Study of Lipid Profile and High Sensitivity C Reactive Protein in Women with Polycystic Ovary Syndrome

  • Richa Lath Assistant Professor, Department of Biochemistry, Government Medical College, Aurangabad.
  • Aniruddha Jibhkate Associate Professor, Department of Physiology, Ananta Institute of Medical Sciences & Research Centre, Rajsamand
  • Reshakiran Shendye Professor, Department of Biochemistry, Government Medical College, Aurangabad.
Keywords: PCOS, Lipid profile, hsCRP


Background: This study was undertaken to assess the lipid profile parameters and serum levels of high sensitivity C reactive protein (hsCRP) in women with polycystic ovary syndrome. (PCOS). Methods: 80 women diagnosed with PCOS based on Rotterdam ESHRE/ASRM criteria and 40 age matched healthy controls were selected for the study. Anthropometric and biochemical parameters like serum lipid profile and hsCRP were evaluated among these women. Results: Women with PCOS were found to have significantly higher levels of total cholesterol, triglycerides, LDL-C and hsCRP and significantly lower levels of HDL-C as compared to controls. Conclusions: Targeted screening and timely interventions to reduce cardiovascular risk in women with PCOS is necessary to attenuate the complications of the disease.


Download data is not yet available.


1. American Association of Clinical Endocrinologists Polycystic Ovary Syndrome Writing Committee. American Association of Clinical Endocrinologists position statement on metabolic and cardiovascular consequences of polycystic ovary syndrome. Endocr Pract. 2005;11(2):126-34.
2. Wild RA, Carmina E, Diamanti-Kandarakis E, Dokras A, Escobar-Morreale HF, Futterweit W, et al. Assessment of cardiovascular risk and prevention of cardiovascular disease in women with the polycystic ovary syndrome: a consensus statement by the androgen excess and polycystic ovary syndrome (AE-PCOS) society. J Clin Endocrinol Metab. 2010;95(5):2038-2049.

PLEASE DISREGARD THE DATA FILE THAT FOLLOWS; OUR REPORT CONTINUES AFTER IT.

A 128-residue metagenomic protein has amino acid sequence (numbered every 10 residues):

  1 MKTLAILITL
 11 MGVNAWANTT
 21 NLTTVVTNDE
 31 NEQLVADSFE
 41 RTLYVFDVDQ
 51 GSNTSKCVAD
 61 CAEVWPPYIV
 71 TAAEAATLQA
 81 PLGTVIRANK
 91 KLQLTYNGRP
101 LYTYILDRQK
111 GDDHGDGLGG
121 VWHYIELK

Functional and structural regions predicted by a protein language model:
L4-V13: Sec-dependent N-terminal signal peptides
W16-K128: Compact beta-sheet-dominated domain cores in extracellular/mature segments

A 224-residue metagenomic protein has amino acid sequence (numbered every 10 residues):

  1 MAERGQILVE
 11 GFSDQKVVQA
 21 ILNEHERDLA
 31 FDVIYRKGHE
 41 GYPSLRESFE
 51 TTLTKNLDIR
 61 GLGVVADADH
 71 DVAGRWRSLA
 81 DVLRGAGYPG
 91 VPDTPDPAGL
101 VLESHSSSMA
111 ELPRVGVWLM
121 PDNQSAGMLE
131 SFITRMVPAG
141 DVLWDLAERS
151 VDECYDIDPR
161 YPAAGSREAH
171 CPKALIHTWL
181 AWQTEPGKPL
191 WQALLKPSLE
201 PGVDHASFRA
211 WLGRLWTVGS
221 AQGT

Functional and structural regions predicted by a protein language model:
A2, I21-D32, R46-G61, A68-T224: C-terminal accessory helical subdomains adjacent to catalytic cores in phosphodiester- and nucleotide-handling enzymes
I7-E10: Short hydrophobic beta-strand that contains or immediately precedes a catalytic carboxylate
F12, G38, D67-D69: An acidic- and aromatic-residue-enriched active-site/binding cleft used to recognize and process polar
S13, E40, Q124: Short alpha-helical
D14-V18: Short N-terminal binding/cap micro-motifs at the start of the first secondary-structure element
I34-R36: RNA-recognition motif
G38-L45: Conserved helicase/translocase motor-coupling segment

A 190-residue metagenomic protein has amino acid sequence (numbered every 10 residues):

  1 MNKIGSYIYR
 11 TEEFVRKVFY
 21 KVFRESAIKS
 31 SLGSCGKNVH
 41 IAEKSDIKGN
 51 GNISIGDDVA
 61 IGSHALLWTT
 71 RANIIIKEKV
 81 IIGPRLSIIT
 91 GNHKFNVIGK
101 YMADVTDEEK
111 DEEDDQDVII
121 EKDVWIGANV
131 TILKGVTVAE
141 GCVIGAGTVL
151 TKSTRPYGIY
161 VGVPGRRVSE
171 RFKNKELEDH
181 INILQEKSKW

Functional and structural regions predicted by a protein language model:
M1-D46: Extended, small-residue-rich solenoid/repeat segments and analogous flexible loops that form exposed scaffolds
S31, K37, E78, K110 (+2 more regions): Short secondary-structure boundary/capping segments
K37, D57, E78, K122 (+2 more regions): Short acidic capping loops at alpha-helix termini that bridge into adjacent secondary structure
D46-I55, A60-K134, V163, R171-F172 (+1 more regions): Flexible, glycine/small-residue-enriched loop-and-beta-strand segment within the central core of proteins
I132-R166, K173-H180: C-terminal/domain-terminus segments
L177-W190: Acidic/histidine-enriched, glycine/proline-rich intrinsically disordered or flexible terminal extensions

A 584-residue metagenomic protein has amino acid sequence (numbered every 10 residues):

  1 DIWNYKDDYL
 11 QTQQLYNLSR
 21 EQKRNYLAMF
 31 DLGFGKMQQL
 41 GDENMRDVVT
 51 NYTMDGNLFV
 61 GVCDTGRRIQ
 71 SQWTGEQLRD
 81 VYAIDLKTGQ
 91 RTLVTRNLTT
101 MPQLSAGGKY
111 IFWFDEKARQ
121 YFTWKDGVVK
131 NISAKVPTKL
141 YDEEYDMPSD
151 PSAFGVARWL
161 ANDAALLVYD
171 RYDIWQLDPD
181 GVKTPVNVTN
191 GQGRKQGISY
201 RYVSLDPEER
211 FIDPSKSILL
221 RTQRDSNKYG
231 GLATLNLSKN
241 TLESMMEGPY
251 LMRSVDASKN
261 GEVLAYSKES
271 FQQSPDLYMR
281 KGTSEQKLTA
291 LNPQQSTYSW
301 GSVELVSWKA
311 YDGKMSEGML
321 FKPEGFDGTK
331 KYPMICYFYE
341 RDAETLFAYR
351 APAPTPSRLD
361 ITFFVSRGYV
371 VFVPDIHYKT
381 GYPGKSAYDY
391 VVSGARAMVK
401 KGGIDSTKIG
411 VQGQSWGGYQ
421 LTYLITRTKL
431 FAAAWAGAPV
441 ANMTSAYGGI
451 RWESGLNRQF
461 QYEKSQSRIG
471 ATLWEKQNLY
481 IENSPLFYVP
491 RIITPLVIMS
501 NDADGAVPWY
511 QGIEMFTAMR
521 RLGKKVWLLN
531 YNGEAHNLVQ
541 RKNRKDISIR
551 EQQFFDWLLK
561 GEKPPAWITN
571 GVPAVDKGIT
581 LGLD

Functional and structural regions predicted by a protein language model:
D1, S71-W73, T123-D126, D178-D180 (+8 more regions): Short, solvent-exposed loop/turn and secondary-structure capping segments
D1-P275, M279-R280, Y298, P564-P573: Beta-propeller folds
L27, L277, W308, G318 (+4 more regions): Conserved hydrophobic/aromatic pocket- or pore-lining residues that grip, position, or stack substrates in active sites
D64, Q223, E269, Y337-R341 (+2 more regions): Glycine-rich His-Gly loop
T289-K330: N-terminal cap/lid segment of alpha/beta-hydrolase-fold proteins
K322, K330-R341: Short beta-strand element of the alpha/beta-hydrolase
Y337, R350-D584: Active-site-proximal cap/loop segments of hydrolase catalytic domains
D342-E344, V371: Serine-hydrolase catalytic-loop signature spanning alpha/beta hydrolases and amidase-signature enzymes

3. Alexander CJ, Tangchitnob EP, Lepor NE. Polycystic ovary syndrome: a major unrecognized cardiovascular risk factor in women. Rev Obstet Gynecol. 2009;2(4):232-239.
4. Teede H, Deeks A, Moran L. Polycystic ovary syndrome: a complex condition with psychological, reproductive and metabolic manifestations that impacts on health across the lifespan. BMC Med. 2010;8:41.
5. Daniilidis A, Dinas K. Long term health consequences of polycystic ovarian syndrome: a review analysis. Hippokratia 2009;13(2):90-92.
6. The Rotterdam ESHRE/ASRM-sponsored PCOS consensus workshop group. Revised 2003 consensus on diagnostic criteria and longterm health risks related to polycystic ovary syndrome (PCOS). Hum Reprod. 2004;19(1):41-47.
7. Macut D, Damjanovic S, Panidis D, Spanos N, Glisic B, Petakov M et al. Oxidised low-density lipoprotein concentration - early marker of an altered lipid metabolism in young women with PCOS. Eur J Endocrinol. 2006;155(1):131-136.
8. Escobar-Morreale HF, Luque-Ramirez M, Gonzalez F. Circulating inflammatory markers in polycystic ovary syndrome: a systematic review and metaanalysis. Fertil Steril. 2011;95(3):1048-58.
9. Boulman N, Levy Y, Leiba R, Shachar S, Linn R, Zinder O, et al. Increased C-reactive protein levels in the polycystic ovary syndrome: a marker of cardiovascular disease. J Clin Endocrinol Metab. 2004;89(5):2160-2165.
10. Wild RA, Painter PC, Coulson PB, Carruth KB, Ranney GB. Lipoprotein lipid concentrations and cardiovascular risk in women with polycystic ovary syndrome. J Clin Endocrinol Metab. 1985;61(5):946-951.
11. Brehm A, Pfeiler G, Pacini G, Vierhapper H, Roden M. Relationship between serum lipoprotein ratios and insulin resistance in obesity. Clin Chem. 2004;50(12): 2316-2322.
12. Verit FF. High sensitive serum C-reactive protein and its relationship with other cardiovascular risk factors in normoinsulinemic polycystic ovary patients without metabolic syndrome. Arch Gynecol Obstet. 2010;281(6):1009-1014.
13. Pradhan AD, Manson JE, Rifai N, Buring JE, Ridker PM. C - reactive protein, Interleukin 6, and risk of developing type 2 diabetes mellitus. JAMA. 2001;286(3):327-334.
14. Wu Y, Zhang J, Wen Y, Wang H, Zhang M, Cianflone K. Increased acylation-stimulating protein, C-reactive protein, and lipid levels in young women with polycystic ovary syndrome. Fertil Steril. 2009;91(1):213-219.
15. Al-Youzbaki WB, Abdullah RG. C-reactive protein and lipid profile in patients with polycystic ovary syndrome treated by metformin. Pak J Med Sci 2013;29(2):554-559.
16. Goodarzi MO, Erickson S, Port SC, Jennrich RI, Korenman SG. Relative impact of insulin resistance and obesity on cardiovascular risk factors in polycystic ovary syndrome. Metabolism. 2003;52(6):713-719.
17. Giallauria F, Orio F, Palomba S, Lombardi G, Colao A, Vigorito C. Cardiovascular risk in women with polycystic ovary syndrome. J Cardiovasc Med (Hagerstown). 2008;9(10):987-992.
How to Cite
Lath R, Jibhkate A, Shendye R. Study of Lipid Profile and High Sensitivity C Reactive Protein in Women with Polycystic Ovary Syndrome. IABCR [Internet]. 20Dec.2017 [cited 21Feb.2019];3(4):80-3. Available from: